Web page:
2.50
Hdl Handle:
http://hdl.handle.net/10755/158296
Type:
Presentation
Title:
Video recruitment of low income mothers in a Hispanic community
Abstract:
Video recruitment of low income mothers in a Hispanic community
Conference Sponsor:Western Institute of Nursing
Conference Year:2003
Author:Hendrickson, Sherry, MSN
P.I. Institution Name:The University of Texas at Austin
Title:Assistant Professor
Contact Address:School of Nursing, 1700 Red River, Austin, TX, 78701-1499, USA
Contact Telephone:512.471.9079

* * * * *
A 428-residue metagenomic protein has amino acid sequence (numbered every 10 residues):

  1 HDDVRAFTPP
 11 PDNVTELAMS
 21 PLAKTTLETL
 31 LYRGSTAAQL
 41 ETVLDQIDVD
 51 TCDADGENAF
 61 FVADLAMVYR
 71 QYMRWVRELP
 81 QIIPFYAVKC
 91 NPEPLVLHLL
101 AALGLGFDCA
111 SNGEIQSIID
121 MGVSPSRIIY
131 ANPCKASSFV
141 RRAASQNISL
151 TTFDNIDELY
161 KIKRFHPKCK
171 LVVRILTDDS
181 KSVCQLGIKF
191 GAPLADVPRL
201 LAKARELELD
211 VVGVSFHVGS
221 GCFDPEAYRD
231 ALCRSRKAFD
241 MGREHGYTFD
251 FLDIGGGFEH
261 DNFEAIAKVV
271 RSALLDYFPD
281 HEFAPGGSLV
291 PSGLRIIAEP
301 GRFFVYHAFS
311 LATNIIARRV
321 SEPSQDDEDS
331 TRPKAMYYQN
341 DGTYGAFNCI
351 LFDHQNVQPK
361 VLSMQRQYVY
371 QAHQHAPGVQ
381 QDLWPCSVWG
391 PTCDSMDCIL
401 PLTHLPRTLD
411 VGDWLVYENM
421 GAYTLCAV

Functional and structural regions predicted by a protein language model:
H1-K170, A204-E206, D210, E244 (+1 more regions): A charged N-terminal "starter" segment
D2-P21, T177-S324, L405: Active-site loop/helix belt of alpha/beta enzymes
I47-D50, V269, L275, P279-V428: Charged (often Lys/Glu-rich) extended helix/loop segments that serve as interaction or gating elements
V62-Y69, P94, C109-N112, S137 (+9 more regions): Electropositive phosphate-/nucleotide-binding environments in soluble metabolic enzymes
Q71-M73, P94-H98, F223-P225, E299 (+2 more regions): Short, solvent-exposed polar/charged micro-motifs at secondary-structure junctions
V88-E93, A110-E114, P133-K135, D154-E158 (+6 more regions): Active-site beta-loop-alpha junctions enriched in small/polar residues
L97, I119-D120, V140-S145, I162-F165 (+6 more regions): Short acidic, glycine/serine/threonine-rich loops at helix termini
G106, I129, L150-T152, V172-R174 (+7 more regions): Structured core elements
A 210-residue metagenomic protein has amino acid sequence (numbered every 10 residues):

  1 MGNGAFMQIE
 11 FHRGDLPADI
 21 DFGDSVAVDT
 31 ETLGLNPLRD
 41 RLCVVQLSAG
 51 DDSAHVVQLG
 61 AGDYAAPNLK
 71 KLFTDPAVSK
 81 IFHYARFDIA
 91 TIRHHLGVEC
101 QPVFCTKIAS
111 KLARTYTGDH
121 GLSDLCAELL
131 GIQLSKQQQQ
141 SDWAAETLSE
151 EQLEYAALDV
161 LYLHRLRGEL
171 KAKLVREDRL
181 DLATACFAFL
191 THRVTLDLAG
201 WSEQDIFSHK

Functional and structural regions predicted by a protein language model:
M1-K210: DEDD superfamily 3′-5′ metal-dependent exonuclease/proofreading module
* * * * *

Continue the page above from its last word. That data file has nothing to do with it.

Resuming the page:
Project need/problem: Recruitment of underserved subjects begins to close the disparity gap evident among economically disadvantaged communities, and innovative approaches support this effort. Literacy, communication and credibility barriers often distance potential participants who are crucial to understanding methods to bridge these barriers. Undertaking: This presentation describes the evolution and creative use of a 4-minute recruitment video to invite Hispanic mothers in the target community. Community advisors collaborated on the script and narrate in English or in Spanish for a largely Mexican- population. Two local mothers describe the study on the video, along with the consent form, and the viewer sees the nurse, a stranger that asks to come into their homes, explain how their participation will help. As a token of appreciation, each child in the family receives a new book, and examples of colorful children’s books in English or Spanish are shown. The video demonstrates home safety items, provided by local vendors credited at the end, which mothers will be given as participants. In less than 4 minutes, potential subjects, some illiterate, have seen what they cannot read, and also whom they should expect at their door if they decide to participate. A research team member, most often an individual seen in the video, is available for questions after the viewing. Resulting outcome: A power analysis for a 2x2 ANCOVA (alpha = .05, power = .87, R² =. 36) determined a sample size of 40 mothers for each group (experimental and control) would be needed. A total of 82 women were recruited, and 78 women completed the study. Most mothers were Hispanic (87%); the remaining 13% were Caucasian. All but two were of Mexican descent. Spanish was the language preferred by 66% of the mothers. The average education level was 9th grade, and retention was 95%. Of the 4 mothers unable to complete the T2 data collection; three were in the experimental group and one was in the control group. Reasons for attrition included full-time employment (2 mothers), moving out of the country (1 mother), and death (1 mother). Conclusions, recommendations, & future considerations: Videotaped recruitment presentations provide a consistent message, and a visual image of study participants that viewers can relate to, from their community. The video may be the first step in establishing trust in the researcher and the study. Involving community advisors that can put the scripted ideas into their own words may produce a less than professional actor effect, yet potential recruits recognize themselves in these local participants. Future considerations include inviting recruits to critique the video, and to evaluate other methods that may be more effective. With sufficient refinement, an abbreviated version may be produced as a Public Service Announcement to increase awareness of community involvement and research goals or findings.